Rohingya crisis : 115 murders reported in camps in 5 years
The crime rate has soared in the Rohingya camps in Cox’s Bazar over the past five years when the displaced Myanmar nationals, fled to Bangladesh. So far 115 murders have been reported from the camps.
As darkness falls, the fears of the residents multiply several folds as the drug trade, kidnapping, fights, and rapes are everyday incidents in the camps.
The repatriation of the Rohingyas, who fled a military crackdown on the ethnic minorities in 2017, is in diplomatic limbo.
Even though Myanmar, under international pressure, had agreed to take back the Rohingyas, five years later, the repatriation is yet to begin.
The more the repatriation is delayed, the more the violence in the packed camps increases.
According to the Armed Police Battalion (APBn), in the last four months 12 murders were reported in the camps.
On August 8, Md Ibrahim, 30, was killed at Teknaf’s Noyapara Rohingya camp on August 8. On August 1, another Habib Ulla, 20, was injured after being shot by miscreants. He died while undergoing treatment at the hospital on August 8. Another Rohingya, Nurul Amin, 26, was shot dead on August 1.
On June 22, reported Arsa leader Mohammad Shah was killed. Md Selim, 30, a member of the same group was killed on June 15. The day after Md Salimullah, a Rohingya youth was shot dead by miscreants.
On June 10, camp volunteer Md Samin of Kutupalong camp-4, and June 10 Rohingya leader Azim Uddin, 35, were stabbed to death.
Rohingya leaders Sana Ullah, 40, and Shona Ali, 46, were killed in May. As many as 15 arrests have been made and nine cases were filed.
According to the police, Rohingyas are involved in at least 14 kinds of crimes including murder, abduction, rape, drug trade, extortion and trafficking.
“In the last five years, 115 murders were reported from the Rohingya camps between 2017 to 2022,” Cox’s Bazar Additional Superintendent of Police Md Rafiqul Islam told Dhaka Tribune.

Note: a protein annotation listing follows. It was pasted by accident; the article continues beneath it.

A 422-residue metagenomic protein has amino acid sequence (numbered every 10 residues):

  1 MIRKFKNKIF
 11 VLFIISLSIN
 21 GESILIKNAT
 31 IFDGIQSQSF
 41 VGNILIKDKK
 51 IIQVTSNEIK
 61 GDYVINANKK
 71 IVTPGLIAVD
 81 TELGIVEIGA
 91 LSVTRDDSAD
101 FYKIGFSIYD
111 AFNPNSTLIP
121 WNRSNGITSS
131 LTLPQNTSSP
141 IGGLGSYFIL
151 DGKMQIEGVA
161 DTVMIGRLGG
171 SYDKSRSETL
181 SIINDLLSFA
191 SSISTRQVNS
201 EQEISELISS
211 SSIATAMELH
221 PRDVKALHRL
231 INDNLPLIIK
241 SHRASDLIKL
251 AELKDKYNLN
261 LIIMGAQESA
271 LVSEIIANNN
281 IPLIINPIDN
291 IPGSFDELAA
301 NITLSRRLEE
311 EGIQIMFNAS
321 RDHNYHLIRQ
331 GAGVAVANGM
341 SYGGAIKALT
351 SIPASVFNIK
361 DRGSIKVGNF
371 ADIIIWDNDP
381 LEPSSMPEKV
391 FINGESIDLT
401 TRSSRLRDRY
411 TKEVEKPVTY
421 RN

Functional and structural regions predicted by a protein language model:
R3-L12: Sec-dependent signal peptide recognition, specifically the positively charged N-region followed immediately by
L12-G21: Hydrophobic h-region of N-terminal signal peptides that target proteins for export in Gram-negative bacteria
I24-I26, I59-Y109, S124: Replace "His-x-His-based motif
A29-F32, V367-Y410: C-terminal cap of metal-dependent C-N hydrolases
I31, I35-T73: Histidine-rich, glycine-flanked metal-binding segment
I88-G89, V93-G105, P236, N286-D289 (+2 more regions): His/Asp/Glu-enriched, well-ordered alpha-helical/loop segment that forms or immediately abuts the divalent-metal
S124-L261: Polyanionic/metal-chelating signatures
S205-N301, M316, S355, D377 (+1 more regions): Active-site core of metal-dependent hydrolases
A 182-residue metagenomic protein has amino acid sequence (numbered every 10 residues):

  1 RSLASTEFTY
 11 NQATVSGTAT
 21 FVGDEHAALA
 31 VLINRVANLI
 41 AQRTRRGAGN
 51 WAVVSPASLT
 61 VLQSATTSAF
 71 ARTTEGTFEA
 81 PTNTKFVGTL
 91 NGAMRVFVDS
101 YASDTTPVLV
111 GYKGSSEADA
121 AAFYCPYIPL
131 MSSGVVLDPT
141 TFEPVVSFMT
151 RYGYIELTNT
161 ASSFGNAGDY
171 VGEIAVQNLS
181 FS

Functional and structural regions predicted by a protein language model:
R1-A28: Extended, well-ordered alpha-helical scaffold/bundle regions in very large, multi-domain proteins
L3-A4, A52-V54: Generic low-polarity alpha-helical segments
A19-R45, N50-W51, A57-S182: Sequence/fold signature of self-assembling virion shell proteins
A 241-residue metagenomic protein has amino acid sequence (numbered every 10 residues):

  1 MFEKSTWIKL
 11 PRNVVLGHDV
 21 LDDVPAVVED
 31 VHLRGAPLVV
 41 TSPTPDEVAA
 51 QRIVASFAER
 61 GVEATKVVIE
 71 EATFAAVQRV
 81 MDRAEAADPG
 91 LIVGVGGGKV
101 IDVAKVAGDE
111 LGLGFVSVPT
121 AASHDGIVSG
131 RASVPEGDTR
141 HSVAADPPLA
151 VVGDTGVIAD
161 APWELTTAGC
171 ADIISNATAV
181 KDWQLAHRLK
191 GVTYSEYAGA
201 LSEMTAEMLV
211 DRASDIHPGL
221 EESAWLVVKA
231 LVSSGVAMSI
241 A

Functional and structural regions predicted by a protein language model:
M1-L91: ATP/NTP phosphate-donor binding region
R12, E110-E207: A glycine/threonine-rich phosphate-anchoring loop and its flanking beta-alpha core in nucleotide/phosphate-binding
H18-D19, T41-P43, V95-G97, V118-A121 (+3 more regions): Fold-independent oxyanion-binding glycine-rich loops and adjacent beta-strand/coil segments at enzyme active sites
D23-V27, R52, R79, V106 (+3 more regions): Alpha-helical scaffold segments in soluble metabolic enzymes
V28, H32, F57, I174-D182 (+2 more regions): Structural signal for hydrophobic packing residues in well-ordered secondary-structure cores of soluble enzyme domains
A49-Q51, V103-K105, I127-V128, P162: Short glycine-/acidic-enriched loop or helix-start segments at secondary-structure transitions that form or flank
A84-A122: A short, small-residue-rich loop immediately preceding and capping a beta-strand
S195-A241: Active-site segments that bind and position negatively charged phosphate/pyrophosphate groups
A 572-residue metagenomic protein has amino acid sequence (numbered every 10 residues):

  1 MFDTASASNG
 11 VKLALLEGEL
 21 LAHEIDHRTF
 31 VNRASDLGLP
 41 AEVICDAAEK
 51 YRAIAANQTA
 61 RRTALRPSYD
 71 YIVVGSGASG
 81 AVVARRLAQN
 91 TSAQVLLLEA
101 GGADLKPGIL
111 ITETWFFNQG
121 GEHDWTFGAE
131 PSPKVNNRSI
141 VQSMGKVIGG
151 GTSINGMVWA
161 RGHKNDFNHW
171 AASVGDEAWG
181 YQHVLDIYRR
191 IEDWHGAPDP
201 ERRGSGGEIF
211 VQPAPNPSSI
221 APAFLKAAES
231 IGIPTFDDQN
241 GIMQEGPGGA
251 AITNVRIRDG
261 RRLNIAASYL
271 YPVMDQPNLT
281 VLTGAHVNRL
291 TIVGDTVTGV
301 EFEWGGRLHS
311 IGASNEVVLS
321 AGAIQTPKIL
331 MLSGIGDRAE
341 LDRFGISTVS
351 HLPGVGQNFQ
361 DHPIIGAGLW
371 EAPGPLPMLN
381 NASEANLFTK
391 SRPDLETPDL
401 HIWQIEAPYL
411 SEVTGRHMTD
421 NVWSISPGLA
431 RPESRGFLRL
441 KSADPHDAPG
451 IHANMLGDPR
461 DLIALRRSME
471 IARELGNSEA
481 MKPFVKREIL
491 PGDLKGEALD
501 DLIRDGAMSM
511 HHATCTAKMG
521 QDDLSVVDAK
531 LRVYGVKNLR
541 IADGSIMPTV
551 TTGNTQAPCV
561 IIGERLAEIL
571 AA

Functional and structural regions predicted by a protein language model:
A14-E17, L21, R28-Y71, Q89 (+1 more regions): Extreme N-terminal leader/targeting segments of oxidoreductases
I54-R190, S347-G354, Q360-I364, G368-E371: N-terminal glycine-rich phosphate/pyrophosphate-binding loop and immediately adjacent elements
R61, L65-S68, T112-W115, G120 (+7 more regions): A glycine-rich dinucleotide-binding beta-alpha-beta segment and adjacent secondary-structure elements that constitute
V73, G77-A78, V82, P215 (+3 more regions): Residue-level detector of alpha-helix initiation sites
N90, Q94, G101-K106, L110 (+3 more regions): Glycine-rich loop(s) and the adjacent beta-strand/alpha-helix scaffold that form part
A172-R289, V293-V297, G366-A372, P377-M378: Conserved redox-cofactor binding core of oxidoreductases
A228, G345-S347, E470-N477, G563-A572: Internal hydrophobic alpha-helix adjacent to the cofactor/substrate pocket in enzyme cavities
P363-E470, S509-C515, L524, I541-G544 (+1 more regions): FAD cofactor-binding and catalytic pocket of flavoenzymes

He said that from August 25, 2017 to August 20, 2022, as many as 2,438 cases were filed over the violence in the Rohingya camps. Around 5,226 people were named in these cases.
Among these cases, 185 were arms cases, 1,644 drug cases, 88 rape cases, 115 murder cases and 39 cases of abduction.
“However, the law and order has improved,” he said, adding: “More law enforcers have been deployed. But crime is yet to go down.”
Bangladesh currently hosts over 1.1 million Rohingyas in the camps in Cox’s Bazar and Bhasan Char.
Ukhiya Rohingya Repatriation and Prevention Committee chief, Hamidul Haque Chowdhury said: “The Rohingyas were given shelter on humanitarian grounds. It was supposed to be temporary.”
“But them being here for the last five years is not acceptable. Intensified diplomatic efforts are needed to send them back,” he added.
Hamidul said that their crimes have increased and they can no longer be suppressed.
Ukhiya Rohingya Repatriation and Prevention Committee General Secretary M Gafur Uddin said: “We don’t want the Rohingyas here anymore. Unless they are back in Myanmar, our fears won’t be laid to rest.”
The United Nations describes the Rohingyas as the world's most persecuted people. It has also documented mass gang rapes, killings - including of infants and young children -and brutal beatings by Myanmar state forces.
Three months after the influx began on August 25, 2017, Bangladesh and Myanmar in November 2017 signed an agreement on the commencement of Rohingya repatriation. In the last five years, despite making repeated promises to take the Rohingyas back, Myanmar has not created a favourable condition for the return of these displaced people.
Two attempts at repatriation were made during the last couple of years, but the moves failed as the Rohingyas declined to return until a safe and dignified environment was created for them in Myanmar.
The situation worsened with the outbreak of the Covid-19 pandemic in 2020 and a renewed seizure of power by the military in Myanmar in February 2021.